Talking Point: Mike Warner: February 2021
02 February 2021
Each month we invite a Guild member to start of a discussion about a subject they care about. Topics can be any subject relating to food, from regenerative agriculture to the right to food, Big Macs to bouillabaisse. Email email@example.com with a quick note about your idea, submissions are 200 words. This month Mike Warner is at the helm...
For the British fishing and seafood industries, it looks like yet another red herring has been sold.
With the promise of leaving the disastrous Common Fisheries Policy, the regaining of territorial waters and especially the 12 nautical mile limit, (so vitally important, for the beleaguered inshore day boat fleet) and greater access to our own stocks with fairer quota shares, it's no surprise that almost the entire fishing community voted for Brexit.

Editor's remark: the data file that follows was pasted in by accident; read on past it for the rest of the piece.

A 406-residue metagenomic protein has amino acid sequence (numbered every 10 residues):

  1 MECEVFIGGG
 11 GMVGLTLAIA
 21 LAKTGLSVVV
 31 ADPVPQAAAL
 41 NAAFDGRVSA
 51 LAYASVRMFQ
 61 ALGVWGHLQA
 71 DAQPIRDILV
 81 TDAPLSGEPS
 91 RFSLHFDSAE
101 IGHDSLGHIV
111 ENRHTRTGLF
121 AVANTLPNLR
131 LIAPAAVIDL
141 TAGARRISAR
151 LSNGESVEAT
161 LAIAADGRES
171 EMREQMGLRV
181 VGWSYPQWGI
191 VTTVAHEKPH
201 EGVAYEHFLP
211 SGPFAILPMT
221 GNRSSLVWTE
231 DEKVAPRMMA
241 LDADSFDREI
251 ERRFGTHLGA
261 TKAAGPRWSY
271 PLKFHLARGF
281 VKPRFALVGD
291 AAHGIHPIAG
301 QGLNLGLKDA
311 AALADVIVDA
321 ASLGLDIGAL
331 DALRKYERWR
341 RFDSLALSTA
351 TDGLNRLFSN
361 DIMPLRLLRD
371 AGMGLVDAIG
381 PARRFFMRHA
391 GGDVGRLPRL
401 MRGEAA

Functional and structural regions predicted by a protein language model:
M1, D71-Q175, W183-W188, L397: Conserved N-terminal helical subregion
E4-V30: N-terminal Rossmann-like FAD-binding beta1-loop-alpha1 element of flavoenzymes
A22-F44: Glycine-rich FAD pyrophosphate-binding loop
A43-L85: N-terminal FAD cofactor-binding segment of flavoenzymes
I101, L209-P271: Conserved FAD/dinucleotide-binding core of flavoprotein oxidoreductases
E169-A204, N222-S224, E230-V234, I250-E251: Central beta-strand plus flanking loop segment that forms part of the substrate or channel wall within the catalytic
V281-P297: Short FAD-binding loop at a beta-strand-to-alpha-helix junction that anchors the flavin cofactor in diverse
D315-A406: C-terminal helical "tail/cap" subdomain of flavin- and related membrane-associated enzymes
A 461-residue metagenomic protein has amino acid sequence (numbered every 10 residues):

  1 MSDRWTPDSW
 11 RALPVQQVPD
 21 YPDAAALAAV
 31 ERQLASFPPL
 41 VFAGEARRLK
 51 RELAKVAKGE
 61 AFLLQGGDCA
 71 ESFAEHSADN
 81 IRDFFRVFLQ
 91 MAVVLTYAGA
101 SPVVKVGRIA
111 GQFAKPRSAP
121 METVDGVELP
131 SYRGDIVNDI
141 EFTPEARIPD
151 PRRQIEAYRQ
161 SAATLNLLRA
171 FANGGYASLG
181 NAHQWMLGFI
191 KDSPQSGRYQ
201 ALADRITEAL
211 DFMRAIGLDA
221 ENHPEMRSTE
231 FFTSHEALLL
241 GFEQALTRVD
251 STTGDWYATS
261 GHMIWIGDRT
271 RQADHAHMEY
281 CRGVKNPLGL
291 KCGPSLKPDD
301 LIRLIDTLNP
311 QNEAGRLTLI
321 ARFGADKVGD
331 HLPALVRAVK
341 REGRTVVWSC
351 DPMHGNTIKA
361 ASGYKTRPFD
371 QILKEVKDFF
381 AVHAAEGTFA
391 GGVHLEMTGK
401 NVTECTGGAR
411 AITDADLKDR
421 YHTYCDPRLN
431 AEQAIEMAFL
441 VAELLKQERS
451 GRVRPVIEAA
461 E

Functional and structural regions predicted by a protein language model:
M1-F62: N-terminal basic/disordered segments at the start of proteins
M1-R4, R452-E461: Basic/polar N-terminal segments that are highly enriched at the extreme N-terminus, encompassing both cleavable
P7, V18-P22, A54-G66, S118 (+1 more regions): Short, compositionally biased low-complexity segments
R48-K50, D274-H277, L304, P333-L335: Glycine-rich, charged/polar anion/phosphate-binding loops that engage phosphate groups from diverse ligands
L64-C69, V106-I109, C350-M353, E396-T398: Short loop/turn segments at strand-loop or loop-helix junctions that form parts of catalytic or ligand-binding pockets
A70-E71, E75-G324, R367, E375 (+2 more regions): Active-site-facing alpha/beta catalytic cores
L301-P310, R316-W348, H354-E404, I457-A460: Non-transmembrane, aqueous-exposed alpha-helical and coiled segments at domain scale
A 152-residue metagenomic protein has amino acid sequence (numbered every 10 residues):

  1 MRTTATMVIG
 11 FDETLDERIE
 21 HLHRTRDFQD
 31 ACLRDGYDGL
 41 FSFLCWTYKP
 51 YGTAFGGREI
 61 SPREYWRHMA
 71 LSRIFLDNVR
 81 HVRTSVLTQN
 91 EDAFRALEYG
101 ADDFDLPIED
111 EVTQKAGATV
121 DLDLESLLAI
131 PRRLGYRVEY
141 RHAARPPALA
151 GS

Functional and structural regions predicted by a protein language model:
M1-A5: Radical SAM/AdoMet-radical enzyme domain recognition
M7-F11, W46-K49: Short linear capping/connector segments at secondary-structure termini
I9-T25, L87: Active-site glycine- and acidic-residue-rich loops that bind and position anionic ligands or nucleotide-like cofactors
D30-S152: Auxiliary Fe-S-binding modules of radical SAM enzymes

In the cold grey light of dawn, the empty promises are now realised, with continued access for EU vessels up to 6 nm of our shores, a further 5-year transition period and a possible 25% quota uplift, (to be negotiated with the EU) at the end of it. So not much comfort for our coastal communities.
As we traditionally export 80% of our national catch, the administrative hiatus that has plagued exporters since 1 January, has meant delayed shipments, unsure markets and shaky incomes, which has led to many boats tying up with the uncertainty of a guaranteed market. Local authorities, unaware of the critical issues with health certificates, export certificates and multiple batch handling or ‘groupage’ and the importance of 24 hr, 7 day a week, operations, have been desperately slow to react, leaving producers, processors and hauliers in a state of disarray. To say that preparation for the new regime was negligent, even though the industry has been screaming for clarity for months, is an understatement.
Signs of improvement are poking through though and the issues are slowly being resolved, but it's not been a great start off the blocks for an industry that seems to have been once again, badly let down for the second time in nearly 50 years.
What do you think about the current situation in the fishing industry?